Or will this be most likely viable and playable instrument for at least 2 or 3 years (acceptable for me) if taken care of and not abused?

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Re: FAQs about Classical Guitars - Discussion

Postby Smith » Sat Feb 20, 2016 7:55 pm

Great post! Thx!

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Re: FAQs about Classical Guitars - Discussion

Postby quavers » Sun Jul 03, 2016 5:28 pm

Beads instead of traditional tying.

I recently read an article about the use of glass beads as an alternative to traditional tying. This seems to be a little more convenient than traditional tying around the bridge block. Also, it looks as though you would be able to cut the end very close to the knot and avoid any excess string from touching against the top. Another advantage would probably be that there would be less chewing up of the bridge block after repeated changing.

More recently, I have seen a product referred to as bridge beads (actually they are square) through which the string is threaded and knotted internally and not seen from behind the bead. I myself think that they are a little unsightly.

What are the advantages or disadvantages of this stringing technique?

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James Lister
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Re: FAQs about Classical Guitars - Discussion

Postby James Lister » Mon Jul 04, 2016 8:17 am

quavers wrote:Beads instead of traditional tying.

I recently read an article about the use of glass beads as an alternative to traditional tying. This seems to be a little more convenient than traditional tying around the bridge block. Also, it looks as though you would be able to cut the end very close to the knot and avoid any excess string from touching against the top. Another advantage would probably be that there would be less chewing up of the bridge block after repeated changing.

More recently, I have seen a product referred to as bridge beads (actually they are square) through which the string is threaded and knotted internally and not seen from behind the bead. I myself think that they are a little unsightly.

What are the advantages or disadvantages of this stringing technique?

If you search for "bridge bone beads", you'll find a few discussions on this topic.

Basically, they increase the break angle of the strings (as do 12-hole tie-blocks), which can help if it is very low, but won't make much difference otherwise. They can help reduce wear on the tie-block, especially if the wood isn't very hard, or if there's no bone capping. They do add a little weight to the bridge, which may or may not be a problem.

James
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Mdruide
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Re: FAQs about Classical Guitars - Discussion

Postby Mdruide » Tue Nov 22, 2016 5:27 pm

Hi! James,

I read some of your FAQ : Like What double top guitar and I was wondering after watching John H. Dick (luthier in Iowa , USA) video if I could understand he is making also a double top guitar but his new model have a double back also, and it suppose to have more projection and sustain...

Since I am in the process of trying these double top guitar like Carsten Kobs and other, Have you ever heard luthier that make double back also ?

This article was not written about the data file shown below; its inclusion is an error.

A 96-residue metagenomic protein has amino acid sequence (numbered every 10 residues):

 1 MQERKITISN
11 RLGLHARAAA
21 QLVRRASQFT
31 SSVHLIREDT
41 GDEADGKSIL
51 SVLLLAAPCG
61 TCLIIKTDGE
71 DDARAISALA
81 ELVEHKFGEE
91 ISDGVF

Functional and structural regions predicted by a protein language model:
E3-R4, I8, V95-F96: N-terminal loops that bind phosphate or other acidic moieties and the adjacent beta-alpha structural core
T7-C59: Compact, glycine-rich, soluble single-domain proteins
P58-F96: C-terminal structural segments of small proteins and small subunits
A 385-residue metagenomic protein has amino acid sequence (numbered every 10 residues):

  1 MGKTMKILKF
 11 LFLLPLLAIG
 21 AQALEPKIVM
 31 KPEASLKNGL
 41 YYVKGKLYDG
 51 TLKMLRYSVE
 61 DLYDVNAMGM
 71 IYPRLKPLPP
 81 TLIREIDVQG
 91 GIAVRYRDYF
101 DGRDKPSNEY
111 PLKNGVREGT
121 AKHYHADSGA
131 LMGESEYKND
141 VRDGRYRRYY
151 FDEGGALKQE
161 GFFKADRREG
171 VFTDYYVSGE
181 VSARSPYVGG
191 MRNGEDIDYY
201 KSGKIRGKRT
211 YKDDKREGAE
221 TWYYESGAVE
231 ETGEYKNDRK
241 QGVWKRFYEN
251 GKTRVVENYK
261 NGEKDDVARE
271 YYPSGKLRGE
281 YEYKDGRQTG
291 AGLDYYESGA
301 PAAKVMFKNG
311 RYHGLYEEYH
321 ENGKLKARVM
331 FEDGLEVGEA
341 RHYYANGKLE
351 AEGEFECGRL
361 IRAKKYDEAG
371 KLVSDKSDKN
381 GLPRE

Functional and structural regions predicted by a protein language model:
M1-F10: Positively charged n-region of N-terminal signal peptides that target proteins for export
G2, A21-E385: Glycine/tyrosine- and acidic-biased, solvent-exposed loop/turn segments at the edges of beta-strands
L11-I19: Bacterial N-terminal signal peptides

Here is interview on youtube:

https://www.youtube.com/watch?v=KmabBu3yACQ

Thank for your output

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James Lister
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Re: FAQs about Classical Guitars - Discussion

Postby James Lister » Mon Nov 28, 2016 10:47 am

Mdruide wrote:Have you ever heard luthier that make double back also ?

Yes, it's not very common, but some luthiers use double back construction. There's a few words about it later in the FAQ:

James Lister wrote:
21. What's a double-back guitar?

A double back guitar has a second “back”, mounted inside the guitar body. The second “back” is normally made of softwood, and is in some ways like a second top (hence the confusion of names). The idea is that this second back vibrates in sympathy with the top, possibly improving projection. As this second back is not in contact with the player, it’s vibrations are not damped by the player’s body (which the real back is).


I didn't have time to watch the YouTube link, so I'm not sure if John Dick is doing the same thing. My feeling is that if it made that much difference to projection and sustain, a lot more luthiers would be doing it, but that's just my opinion.

James
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Mdruide
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Re: FAQs about Classical Guitars - Discussion

Postby Mdruide » Mon Dec 12, 2016 10:54 pm

Thank you James

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Re: FAQs about Classical Guitars - Discussion

Postby Mdruide » Thu Mar 23, 2017 7:22 pm

Hi! James,

I have been away for a while and I have try a new double top cedar with Brazilian rosewood from Canadian luthier Martin Blackwell and I was hook on the superb overall tone especially the E6. It feel like a traditional guitar but a better sound projection, it is not the loudest double top guitar but it suit my taste and my use of it, since I am not a professional player. I purchase it even if it as a steep price tag . It came with D'Addario Pro Arté EJ45.

I have purchase with my other guitar the Savarez Cantiga Alliance, and my question is will these give this guitar a too much crystalline tone color. My saleman told me that the major double top luthier choose Pro Arté for is neutral but best sound projection...

Thank you for your time